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The petitions on the White House website initially took about 5,000 signatures to have an official response from the White House. That was then raised to 25,000 signatures to merit an official response. And now that level has been raised even further.
Now it takes 100,000 signatures to get an official response.
Here is the response from the White House:
"When we launched We the People, none of us knew how popular it would be, but it's exceeded our wildest expectations," writes Macon Phillips, the White House director of digital strategy. "Through the past year, interest in We the People exploded and we're closing in on 10 million signatures. When we first raised the threshold [in 2011] — from 5,000 to 25,000 — we called it 'a good problem to have.'

"Turns out that "good problem" is only getting better, so we're making another adjustment to ensure we’re able to continue to give the most popular ideas the time they deserve."

I don't think it's a good problem to have when you're increasing the level at which citizens have to work even harder to make their voices heard. The level of organizing petitions to get to the 25,000 mark has been made harder with the 100,000 signatures mark.

Take this petition about reforming the Computer Fraud and Abuse Act to reflect the realities of computing and networks in 2013 for example. There are currently 2,306 signatures on it, and it was created on January 14, 2013. If the signature rate continued until the deadline of February 13, 2013, it would come out to about 69,180 signatures, falling short of the 100,000 signatures needed to merit an official response from the White House. That's based on the assumption of the signature rate remaining the same, which is highly unlikely, and the monthly deadline for the petition.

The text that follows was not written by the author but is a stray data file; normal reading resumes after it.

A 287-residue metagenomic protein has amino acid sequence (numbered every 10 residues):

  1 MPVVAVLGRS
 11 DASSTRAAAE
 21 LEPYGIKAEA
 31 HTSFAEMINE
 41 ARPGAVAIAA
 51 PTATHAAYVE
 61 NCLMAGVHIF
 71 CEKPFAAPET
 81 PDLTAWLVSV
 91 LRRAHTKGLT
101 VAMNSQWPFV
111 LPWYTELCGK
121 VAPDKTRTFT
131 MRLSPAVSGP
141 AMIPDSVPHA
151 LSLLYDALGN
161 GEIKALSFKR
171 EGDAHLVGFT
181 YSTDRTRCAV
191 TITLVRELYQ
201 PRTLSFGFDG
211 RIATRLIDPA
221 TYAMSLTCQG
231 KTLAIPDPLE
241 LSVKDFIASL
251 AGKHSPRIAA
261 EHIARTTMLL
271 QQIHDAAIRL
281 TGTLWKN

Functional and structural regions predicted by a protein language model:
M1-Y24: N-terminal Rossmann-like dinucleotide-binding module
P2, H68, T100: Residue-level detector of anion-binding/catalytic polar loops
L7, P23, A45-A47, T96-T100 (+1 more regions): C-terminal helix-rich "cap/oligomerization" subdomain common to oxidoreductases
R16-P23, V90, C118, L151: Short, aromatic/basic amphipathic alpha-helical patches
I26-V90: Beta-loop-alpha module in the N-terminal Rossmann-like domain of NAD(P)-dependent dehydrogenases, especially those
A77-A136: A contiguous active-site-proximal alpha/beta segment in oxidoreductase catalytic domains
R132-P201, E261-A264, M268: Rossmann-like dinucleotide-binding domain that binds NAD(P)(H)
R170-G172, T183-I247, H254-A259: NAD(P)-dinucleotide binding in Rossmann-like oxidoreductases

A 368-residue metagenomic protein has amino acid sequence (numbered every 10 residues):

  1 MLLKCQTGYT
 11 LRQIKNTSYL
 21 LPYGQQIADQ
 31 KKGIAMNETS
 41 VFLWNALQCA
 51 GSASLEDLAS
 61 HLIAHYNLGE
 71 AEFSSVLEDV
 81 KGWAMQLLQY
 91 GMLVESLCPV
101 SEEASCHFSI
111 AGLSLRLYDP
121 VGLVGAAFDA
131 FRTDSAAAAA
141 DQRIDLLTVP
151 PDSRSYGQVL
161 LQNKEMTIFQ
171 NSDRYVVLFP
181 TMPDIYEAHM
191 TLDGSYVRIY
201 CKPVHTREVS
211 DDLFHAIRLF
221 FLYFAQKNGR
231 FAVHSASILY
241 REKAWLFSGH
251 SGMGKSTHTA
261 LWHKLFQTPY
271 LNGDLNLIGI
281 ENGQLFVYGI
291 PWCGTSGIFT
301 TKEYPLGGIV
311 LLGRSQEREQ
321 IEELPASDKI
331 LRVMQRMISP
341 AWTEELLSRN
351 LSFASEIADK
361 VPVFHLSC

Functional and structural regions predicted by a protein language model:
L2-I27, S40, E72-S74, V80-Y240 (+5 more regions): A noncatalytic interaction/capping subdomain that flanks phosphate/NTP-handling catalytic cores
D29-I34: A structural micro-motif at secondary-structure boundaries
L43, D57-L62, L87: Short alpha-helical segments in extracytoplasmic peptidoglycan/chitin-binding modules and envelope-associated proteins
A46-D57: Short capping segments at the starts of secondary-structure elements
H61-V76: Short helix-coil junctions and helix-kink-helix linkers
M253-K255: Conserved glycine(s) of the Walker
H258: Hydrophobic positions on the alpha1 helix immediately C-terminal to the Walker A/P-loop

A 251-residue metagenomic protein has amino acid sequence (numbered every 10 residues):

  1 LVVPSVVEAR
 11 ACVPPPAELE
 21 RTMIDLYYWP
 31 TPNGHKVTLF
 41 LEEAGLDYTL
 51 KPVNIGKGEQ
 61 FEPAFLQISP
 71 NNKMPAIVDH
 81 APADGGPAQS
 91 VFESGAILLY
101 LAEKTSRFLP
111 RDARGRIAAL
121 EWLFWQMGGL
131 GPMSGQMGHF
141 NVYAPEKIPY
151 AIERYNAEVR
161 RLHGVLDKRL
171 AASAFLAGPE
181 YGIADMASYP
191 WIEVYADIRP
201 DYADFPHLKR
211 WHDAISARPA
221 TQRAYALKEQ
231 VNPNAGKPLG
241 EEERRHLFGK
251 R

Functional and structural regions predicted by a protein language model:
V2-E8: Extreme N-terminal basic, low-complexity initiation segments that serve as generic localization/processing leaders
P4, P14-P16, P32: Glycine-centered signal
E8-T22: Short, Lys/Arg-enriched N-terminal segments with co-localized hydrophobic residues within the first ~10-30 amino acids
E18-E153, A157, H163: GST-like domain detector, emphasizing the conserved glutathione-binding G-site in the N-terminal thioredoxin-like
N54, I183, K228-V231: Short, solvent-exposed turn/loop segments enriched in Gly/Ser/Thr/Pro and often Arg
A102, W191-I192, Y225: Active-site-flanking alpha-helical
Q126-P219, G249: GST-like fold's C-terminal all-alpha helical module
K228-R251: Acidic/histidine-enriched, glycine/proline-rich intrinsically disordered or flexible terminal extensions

I understand that some petitions that crossed the 25,000 mark like the one about the Death Star may have been problematic due to their content since it had to merit an official response from the White House. But I think that all Americans should have the right to have their voices heard, and increasing the petition limit to the 100,000 mark does them a disservice. And that this recent move does not help with the transparency of the White House or the openness of it to the American public on issues that they care about.

Originally posted to slinkerwink on Wed Jan 16, 2013 at 05:03 AM PST.

Also republished by The Democratic Wing of the Democratic Party and ClassWarfare Newsletter: WallStreet VS Working Class Global Occupy movement.

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